MYSTERY and murk have abounded in York Theatre Royal’s hit and mist Haunted Season.
That mist descends once more, over a desolate Dartmoor of spectral trees and a grand house, looming in the distance, where the lights seem to twitch nervously. Except, this time, the foggy haze is emanating from Sir Charles Baskerville’s newly lit cigar in the country air, his face matching the contentment of a bygone Hamlet advert.
A bewhiskered, elegantly dressed Serena Manteghi has entered David Woodhead’s nocturnal set in the first guise of a hatful of such roles – putting the ‘Man’ into Manteghi as it were – on a fright-night when she will be playing men only.
Just as we are appreciating her miming – with immaculate timing to the sound-effect accompaniment of the opening and closing of gates and striking of a match – suddenly a ghastly howl quickens the heart.
A look of terror, a futile attempt to escape, and Sir Charles and his cigar have snuffed it.
So far, so scary, albeit in the exaggerated manner of a silent film, in a startling start where the titular hound is but a sound. Spooky, melodramatic, beyond immediate explanation: this is the perfect Conan Doyle recipe for the arrival of Holmes and Watson.
On bound Jake Ferretti’s superior Sherlock and Niall Ransome’s hearty doctor, promptly shattering theatre’s fourth wall as they demand applause for Serena’s miming, then introduce themselves and how the show will work.
Here comes the “howlarious” version of The Hound Of The Baskervilles penned in 2007 for comedy clowns Peepolykus by John Nicholson and Steven Canny and now, 150 productions down the line, picked up by Bolton Octagon Theatre artistic director Lotte Wakeham and the Original Theatre Company.
It still carries its original health warning for “anyone suffering from a heart condition, a nervous disorder, low self-esteem or a general inability to tell fact from fiction”. In truth, the cast and indeed the characters are most at risk. The audience, by comparison, needs only sit back, laugh loudly and burst regularly into applause.
The facts are that Ferretti, Ransome and Manteghi must play 20 characters between them, multifarious accents et al. Isn’t the heir, Sir Henry Baskerville, supposed to be Canadian, Serena is asked. “Yes, but I can’t do that accent,” she replies.
In the original, the cast of three were all men and Holmes suddenly turned Spanish in the handsome form of Javier Marzan. Such is the strength yet flexibility of Canny and Nicholson’s format that we now have the added pleasure of watching Serena Manteghi as she deepens her voice, mirrors male movements and tropes, breaks out of character under emotional duress at the first act’s finale, and once more confirms what an outstanding talent this former University of York student is.
This time it is Ferretti’s Costa Rican Miss Stapleton who brings an Hispanic flourish to the production, directed crisply and crunchily for the tour by Tim Jackson.
Comedy, yes, but send-up or spoof, no. Canny and Nicholson are true to Conan Doyle’s story, re-imagining scenes rather than inventing new ones, but always with the fourth wall in danger of needing new bricks again.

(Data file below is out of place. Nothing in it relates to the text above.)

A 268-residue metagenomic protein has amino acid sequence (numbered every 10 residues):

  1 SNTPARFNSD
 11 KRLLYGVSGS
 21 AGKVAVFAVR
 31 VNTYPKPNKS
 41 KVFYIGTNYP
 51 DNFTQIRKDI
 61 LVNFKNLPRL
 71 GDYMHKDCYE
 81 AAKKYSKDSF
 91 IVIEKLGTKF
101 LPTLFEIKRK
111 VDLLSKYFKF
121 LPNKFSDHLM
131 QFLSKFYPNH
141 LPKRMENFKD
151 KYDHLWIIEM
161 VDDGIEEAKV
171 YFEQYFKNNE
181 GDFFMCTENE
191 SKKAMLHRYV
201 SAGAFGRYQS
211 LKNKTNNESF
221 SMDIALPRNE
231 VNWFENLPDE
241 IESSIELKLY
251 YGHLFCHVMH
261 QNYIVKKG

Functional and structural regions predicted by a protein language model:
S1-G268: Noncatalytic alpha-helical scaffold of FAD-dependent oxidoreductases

“We wanted to be as faithful as possible to the drama and intrigue of Conan Doyle’s masterpiece, while setting about discovering how to use a company of three actors to tell the story as inventively as we could,” said the writers.
“It became clear very quickly that simple props, rapid costume and scene changes, precision comic timing and a determined commitment to stupidity were going to play a significant part in our version.”
Think of the works of Lip Service’s Maggie Fox and Sue Ryding, Nobby Dimon’s North Country Theatre and Mikron Theatre, or Patrick Barlow’s “touching up” of John Buchan’s The 39 Steps, or Mischief’s The Play That Goes Wrong, as Ferretti, Ransome and Manteghi keep veering off the straight and narrow but somehow still reach their intended destination.
In this case, this is the art of making a drama out of staff-shortage crisis – how very 2021 – but not needing to make a silk purse out of a sow’s ear because the source material is from the top drawer.
Canny and Nicholson have it right in saying the “determined commitment to stupidity” is crucial too: a characteristic that benefits from Ferretti’s Holmes, in particular, taking everything so seriously, or the pathos in Ransome’s even straighter-faced Watson having a propensity to draw his pistol on anyone and anything, especially woodland animals.
This peaks at the outset of the second act after a Tweet “complaint” from an audience member – it was a letter in the original! – about Holmes’s lack of commitment to solving the crime prompts Ferretti to demand the right to re-enact the entire first half. A breathless snapshot replay ensues.
Someone so bright acting so dumb and supercilious is but one of the delights of seeing the Holmes and Watson partnership being poked out of its comfort zone, a shift as rewarding in its comedic interplay as Morecambe and Wise’s jousting.
The Hound Of The Baskervilles goes barking mad in this amiably daft comedy, at the cost of Woman In Black or Jeremy Dyson and Andy Nyman’s Ghost Stories scares, but that sacrifice of bite is a price well worth paying. Howlarious indeed.
Performances: 7.30pm, plus 2.30pm Saturday matinee. Box office: 01904 623568 or at yorktheatreroyal.co.uk.
Review by Charles Hutchinson